In addition to upper facial expressions, clinicians should continue to use posture, tone of voice, active listening, and thoughtful responses to express themselves to patients. Posture can relay positive and negative emotions independent of facial expressions.3 Sitting at a patient's level expresses interest and connection. The tone of voice, including inflection, can affect how others perceive your words. Hearing the whole patient and active listening strengthens clarification and communication. Lastly, thoughtful responses build patient rapport and trust.3

In the past, a simple smile put patients at ease. Increased mask use is affecting patient/clinician connection. Masks block visual access to the mouth and obscure other facial cues, leading to communication difficulties. Upper facial movements and other forms of nonverbal communication are needed now more than ever to express compassion and connection.

Nonverbal skills are not typically taught in school or CE courses, leaving it up to clinicians to be aware of how their nonverbal communication, or lack thereof, can affect patient interaction and experiences. Nonverbal cues missed by patients can negatively affect their experiences. It’s our job as clinicians to prevent being muted by our masks. 

Editor's note: This article appeared in the June 2024 print edition of RDH magazine. Dental hygienists in North America are eligible for a complimentary print subscription. Sign up here.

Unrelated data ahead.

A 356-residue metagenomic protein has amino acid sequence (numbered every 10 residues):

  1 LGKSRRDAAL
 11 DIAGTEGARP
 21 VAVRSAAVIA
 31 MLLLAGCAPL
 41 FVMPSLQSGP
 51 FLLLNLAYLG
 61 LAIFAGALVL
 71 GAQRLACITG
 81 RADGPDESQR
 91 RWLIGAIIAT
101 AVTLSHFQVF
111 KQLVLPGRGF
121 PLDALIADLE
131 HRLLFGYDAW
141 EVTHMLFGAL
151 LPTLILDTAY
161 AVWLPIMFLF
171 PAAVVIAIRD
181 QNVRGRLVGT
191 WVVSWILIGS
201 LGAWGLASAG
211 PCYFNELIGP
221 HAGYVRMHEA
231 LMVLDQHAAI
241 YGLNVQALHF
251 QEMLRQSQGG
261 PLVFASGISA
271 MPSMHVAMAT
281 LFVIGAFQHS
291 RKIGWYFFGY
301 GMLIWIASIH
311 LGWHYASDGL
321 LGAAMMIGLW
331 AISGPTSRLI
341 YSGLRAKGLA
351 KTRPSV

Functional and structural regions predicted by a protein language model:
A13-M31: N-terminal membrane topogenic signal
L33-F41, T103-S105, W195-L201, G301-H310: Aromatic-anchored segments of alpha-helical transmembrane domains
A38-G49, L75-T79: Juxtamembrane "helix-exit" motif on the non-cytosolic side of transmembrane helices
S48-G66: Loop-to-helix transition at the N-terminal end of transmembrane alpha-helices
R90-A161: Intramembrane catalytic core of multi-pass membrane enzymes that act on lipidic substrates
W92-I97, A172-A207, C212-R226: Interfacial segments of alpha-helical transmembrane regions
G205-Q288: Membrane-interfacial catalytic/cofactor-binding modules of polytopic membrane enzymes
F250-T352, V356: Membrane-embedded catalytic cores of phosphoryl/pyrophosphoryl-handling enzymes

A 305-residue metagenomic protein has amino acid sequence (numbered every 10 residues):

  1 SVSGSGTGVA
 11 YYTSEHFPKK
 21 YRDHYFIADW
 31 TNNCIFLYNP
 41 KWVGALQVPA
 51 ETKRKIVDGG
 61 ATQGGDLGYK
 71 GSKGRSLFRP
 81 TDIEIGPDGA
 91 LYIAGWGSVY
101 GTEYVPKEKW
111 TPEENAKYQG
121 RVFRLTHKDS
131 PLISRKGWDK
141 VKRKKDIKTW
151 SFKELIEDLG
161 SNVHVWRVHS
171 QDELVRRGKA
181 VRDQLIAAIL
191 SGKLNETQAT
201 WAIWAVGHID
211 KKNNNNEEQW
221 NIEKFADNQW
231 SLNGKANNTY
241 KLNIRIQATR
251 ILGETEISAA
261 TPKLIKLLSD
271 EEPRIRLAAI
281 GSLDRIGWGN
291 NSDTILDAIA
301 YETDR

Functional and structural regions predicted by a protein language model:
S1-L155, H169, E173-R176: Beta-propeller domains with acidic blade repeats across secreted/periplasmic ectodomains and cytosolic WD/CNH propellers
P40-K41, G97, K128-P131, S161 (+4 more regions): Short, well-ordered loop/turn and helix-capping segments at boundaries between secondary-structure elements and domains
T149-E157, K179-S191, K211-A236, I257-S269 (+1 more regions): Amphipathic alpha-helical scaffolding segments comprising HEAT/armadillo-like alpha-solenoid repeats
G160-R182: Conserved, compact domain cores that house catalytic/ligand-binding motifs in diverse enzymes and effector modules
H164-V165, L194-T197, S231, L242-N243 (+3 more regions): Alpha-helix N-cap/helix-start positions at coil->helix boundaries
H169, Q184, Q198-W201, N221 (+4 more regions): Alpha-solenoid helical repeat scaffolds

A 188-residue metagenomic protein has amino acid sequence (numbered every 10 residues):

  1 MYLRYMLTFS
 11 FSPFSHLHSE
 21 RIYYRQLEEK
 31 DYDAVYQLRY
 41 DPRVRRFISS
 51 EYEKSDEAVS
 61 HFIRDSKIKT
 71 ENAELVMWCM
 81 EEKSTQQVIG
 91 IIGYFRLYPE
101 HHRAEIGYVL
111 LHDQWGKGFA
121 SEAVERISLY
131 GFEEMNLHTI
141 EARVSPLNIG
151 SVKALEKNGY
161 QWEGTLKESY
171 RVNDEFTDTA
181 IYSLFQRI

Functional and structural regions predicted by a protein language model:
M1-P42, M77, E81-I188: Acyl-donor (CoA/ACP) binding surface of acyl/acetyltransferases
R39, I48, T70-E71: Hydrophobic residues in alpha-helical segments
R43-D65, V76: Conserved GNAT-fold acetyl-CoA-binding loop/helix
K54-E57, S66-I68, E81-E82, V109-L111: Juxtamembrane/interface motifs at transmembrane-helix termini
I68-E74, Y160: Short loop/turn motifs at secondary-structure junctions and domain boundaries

1. Mheidly N, Fares MY, Zalzale H, Fares J. Effect of face masks on interpersonal communication during the COVID-19 pandemic. Front Publ Health. 2020;8(1). doi:10.3389/fpubh.2020.582191 

2. Amsel T. An urban legend called: The 7/38/55 Ratio Rule. Euro Polygraph. 2019;(13):95-99. doi:10.2478/ep-2019-0007

‌3. Riess H, Kraft-Todd G. E.M.P.A.T.H.Y. A tool to enhance nonverbal communication between clinicians and their patients. Academ Med. 2014;89(8):1108-1112. doi:10.1097/acm.0000000000000287

4. Nonverbal communication skills that affect presentations. American Management Association. January 24, 2019. Accessed January 1, 2024. https://www.amanet.org/articles/nonverbal-communication-skills-that-affect-presentations/  

5. Jones LM, Huggins TJ. Empathy in the dentist-patient relationship: review and application. N Z Dent J. 2014;110(3):98-104. https://pubmed.ncbi.nlm.nih.gov/25265748/ 

6. Frith C. Role of facial expressions in social interactions. Philos Trans R Soc Lond B Biol Sci. 2009;364(1535):3453-3458. doi:10.1098/rstb.2009.0142


About the Author

Shayna Sykes, MEd, RDH

Shayna Sykes, MEd, RDH, has 15-plus years of experience in the dental field and five years in dental education. She is a full-time professor at West Coast University in Anaheim, California. Shayna has her bachelor’s degree in health sciences and her master’s degree in advanced studies, focusing on adult education.

About the Author

Katie Bryant, BSDH

Katie Bryant, BSDH, has been in clinical private practice for the past decade. She is an adjunct clinical and lab educator at West Coast University in Anaheim, California. Katie received her bachelor’s degree in dental hygiene from West Coast University. She finds satisfaction in healing others and building interpersonal relationships.